I cannot believe my experience in ENR has come to an end. At the time of being accepted into the ENR scholars program, I did not understand the impact it would have on my life. Initially, I was disappointed when I learned I was placed in Environmental and Natural Resource Scholars. Going into Ohio State, I was ready to pursue a career in the medical field, and as such, I applied to the Health Science Scholars as my first choice of programs. However, I soon learned ENR scholars would provide me with more than I ever expected.
Overall, the highlight of my ENR experience is the community itself. Living in Morrill Tower on a floor with shared by most every other student in my program, a school of 60,000 students didn’t seem so large. I grew with my fellow scholars, as we learned about living on our own and shaping our college experiences. ENR scholars provided me with my best friends, people who I never would have met without this program. I can actually trace the formation of my closest friends to the first-year ENR scholars camping trip. On this trip I was a part of my first O-H-I-O picture, which I have provided in this post. My life was filled with standard tree-hugging vegetarians that loved the outdoors. I knew I belonged.
I can honestly attribute my major and current life path to ENR scholars. This program provided insight about life after college, and that it’s okay to sway from the mainstream career choices. Going into Ohio State as a freshman, I believed I was destined to become a part of the medical field like my mother and sister, but I soon realized I did not share their passions. ENR was filled with such a diverse community of students, following their passions about serving the environment and pursuing career fields that may not always have a straight path. However, I learned that it’s okay to not quite know where you see yourself in 5 years, and that if you have a passion for something, you can pursue career in it. I now study linguistics and Spanish with a goal to continue researching the preservation of indigenous languages. Though this life path results in not knowing where I will be in 5 years, I’m excited to see where it takes me.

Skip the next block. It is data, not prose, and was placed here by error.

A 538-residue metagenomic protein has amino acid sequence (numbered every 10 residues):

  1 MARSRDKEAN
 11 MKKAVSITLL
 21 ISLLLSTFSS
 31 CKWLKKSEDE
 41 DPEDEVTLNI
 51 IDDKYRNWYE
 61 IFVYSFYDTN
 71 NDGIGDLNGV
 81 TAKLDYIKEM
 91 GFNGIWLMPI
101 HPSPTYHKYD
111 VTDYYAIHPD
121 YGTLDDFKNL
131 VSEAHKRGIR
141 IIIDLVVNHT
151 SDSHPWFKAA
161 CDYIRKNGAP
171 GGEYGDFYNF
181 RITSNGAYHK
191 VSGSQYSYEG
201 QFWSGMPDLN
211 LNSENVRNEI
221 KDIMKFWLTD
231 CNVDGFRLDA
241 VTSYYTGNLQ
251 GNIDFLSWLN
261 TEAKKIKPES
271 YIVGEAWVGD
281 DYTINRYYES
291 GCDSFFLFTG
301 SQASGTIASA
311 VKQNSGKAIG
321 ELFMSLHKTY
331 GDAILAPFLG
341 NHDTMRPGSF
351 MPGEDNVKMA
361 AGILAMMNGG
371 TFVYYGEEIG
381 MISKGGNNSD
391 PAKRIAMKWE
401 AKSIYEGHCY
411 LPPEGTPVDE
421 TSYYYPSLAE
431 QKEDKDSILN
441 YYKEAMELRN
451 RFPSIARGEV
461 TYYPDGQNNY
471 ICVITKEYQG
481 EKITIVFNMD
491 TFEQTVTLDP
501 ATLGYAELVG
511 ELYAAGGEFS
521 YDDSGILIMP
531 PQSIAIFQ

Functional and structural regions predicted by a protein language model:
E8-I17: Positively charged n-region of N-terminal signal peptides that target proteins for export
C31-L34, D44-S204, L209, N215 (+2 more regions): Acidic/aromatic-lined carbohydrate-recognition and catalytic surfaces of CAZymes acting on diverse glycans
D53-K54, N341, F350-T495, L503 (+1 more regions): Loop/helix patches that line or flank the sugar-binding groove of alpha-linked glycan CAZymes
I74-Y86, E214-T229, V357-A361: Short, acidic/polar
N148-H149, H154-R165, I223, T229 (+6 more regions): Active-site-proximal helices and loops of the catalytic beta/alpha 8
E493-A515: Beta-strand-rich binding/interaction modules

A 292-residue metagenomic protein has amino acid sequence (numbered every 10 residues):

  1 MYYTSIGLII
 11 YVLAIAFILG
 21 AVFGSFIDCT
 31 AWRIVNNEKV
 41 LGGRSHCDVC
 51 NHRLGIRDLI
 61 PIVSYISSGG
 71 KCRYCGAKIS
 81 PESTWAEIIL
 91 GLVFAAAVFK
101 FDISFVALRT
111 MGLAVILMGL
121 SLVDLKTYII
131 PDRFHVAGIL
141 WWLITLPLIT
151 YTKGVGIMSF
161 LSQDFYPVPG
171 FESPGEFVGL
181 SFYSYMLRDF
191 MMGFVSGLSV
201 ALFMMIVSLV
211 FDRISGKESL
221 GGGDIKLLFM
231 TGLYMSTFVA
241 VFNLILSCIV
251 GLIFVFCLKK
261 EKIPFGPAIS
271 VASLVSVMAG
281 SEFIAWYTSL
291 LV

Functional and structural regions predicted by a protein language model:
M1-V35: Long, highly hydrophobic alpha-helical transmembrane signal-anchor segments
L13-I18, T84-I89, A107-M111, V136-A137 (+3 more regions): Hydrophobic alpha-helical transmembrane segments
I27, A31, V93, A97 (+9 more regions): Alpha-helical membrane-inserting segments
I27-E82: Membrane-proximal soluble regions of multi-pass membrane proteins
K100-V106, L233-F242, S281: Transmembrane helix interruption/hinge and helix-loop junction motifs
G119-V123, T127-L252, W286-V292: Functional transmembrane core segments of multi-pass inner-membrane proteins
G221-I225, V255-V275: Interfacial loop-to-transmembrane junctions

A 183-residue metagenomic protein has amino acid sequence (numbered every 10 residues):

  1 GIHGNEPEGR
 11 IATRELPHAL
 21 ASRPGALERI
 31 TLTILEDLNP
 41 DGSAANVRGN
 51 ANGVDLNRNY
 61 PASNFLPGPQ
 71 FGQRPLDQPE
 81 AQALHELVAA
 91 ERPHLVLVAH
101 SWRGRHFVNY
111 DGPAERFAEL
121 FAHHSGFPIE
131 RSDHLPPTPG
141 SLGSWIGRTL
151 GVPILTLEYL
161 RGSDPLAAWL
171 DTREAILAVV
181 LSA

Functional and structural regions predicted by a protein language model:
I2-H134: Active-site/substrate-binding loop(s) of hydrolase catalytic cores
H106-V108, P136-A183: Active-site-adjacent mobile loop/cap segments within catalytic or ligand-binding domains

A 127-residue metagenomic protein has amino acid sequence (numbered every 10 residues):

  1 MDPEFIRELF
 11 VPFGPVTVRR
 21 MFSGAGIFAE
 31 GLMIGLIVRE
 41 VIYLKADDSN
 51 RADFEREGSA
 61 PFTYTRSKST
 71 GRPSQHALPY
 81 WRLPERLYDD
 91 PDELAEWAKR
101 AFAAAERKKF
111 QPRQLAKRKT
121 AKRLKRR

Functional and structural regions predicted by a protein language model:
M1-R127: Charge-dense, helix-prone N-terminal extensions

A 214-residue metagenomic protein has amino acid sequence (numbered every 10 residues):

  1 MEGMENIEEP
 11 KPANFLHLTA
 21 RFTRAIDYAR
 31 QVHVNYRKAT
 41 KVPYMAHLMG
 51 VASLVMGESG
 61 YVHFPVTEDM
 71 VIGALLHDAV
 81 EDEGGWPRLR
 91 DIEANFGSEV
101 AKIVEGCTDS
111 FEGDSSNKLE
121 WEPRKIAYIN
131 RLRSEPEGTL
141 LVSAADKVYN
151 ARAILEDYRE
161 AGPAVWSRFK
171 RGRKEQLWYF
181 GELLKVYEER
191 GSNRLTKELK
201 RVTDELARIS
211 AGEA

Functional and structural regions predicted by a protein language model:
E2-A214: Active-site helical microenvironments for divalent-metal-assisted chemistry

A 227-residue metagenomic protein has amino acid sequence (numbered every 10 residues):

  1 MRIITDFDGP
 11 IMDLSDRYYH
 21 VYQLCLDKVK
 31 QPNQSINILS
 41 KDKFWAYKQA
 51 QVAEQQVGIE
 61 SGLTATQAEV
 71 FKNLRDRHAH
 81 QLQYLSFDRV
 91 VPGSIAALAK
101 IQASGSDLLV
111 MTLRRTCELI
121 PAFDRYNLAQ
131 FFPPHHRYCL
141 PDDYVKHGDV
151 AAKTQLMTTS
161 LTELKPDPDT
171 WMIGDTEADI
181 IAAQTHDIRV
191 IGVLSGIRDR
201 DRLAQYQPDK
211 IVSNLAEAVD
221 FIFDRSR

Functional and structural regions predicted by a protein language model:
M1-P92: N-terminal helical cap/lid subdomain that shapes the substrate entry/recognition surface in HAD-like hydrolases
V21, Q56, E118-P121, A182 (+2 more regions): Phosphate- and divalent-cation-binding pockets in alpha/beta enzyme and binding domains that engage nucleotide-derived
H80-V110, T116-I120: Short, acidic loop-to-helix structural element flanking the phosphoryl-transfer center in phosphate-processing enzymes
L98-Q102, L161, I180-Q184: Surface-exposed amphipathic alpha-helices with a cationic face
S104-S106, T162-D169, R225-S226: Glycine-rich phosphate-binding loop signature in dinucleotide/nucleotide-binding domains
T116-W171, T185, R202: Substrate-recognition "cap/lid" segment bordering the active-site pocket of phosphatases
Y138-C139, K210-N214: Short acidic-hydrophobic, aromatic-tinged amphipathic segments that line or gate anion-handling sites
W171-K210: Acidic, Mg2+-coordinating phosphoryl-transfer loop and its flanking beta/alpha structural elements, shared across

My Spring 17 project was volunteering for Habitat for Humanity. After returning home from the winter Buck-I-Serv trip, I immediately signed up for Habitat’s Columbus branch. I loved seeing the final products of my labor, and appreciating the service I was completing. Volunteering with Habitat has not only introduced me to another community, it has provided me with a new skill set I never thought I would learn. Plus I get to work with power tools, which is always fun. I plan to continue to volunteer with Habitat, as helps both the people I am serving, and myself as well.
My advice to ENR scholars is to embrace the diversity this program provides. Not only are there outdoor adventure activities, but ENR boasts creative, intellectual, and stress relieving opportunities. It is not limited to simply learning the correct way to recycle. ENR truly tailors its program to the interests and desires of every student, so take advantage of that. Also, though Esther and Amanda are your scholars coordinators, they are your friends too. I have never been so comfortable discussing problems and questions to individuals that are considered my instructors. They will truly help you.
Overall, I am very grateful for my experience in ENR. I owe this program my best friends, my major, and even some of my lifestyle choices. It has given me more than I ever expected, and I have learned about myself and the world around me.
My Buck-I-Serv group.
My first ever O-H-I-O picture.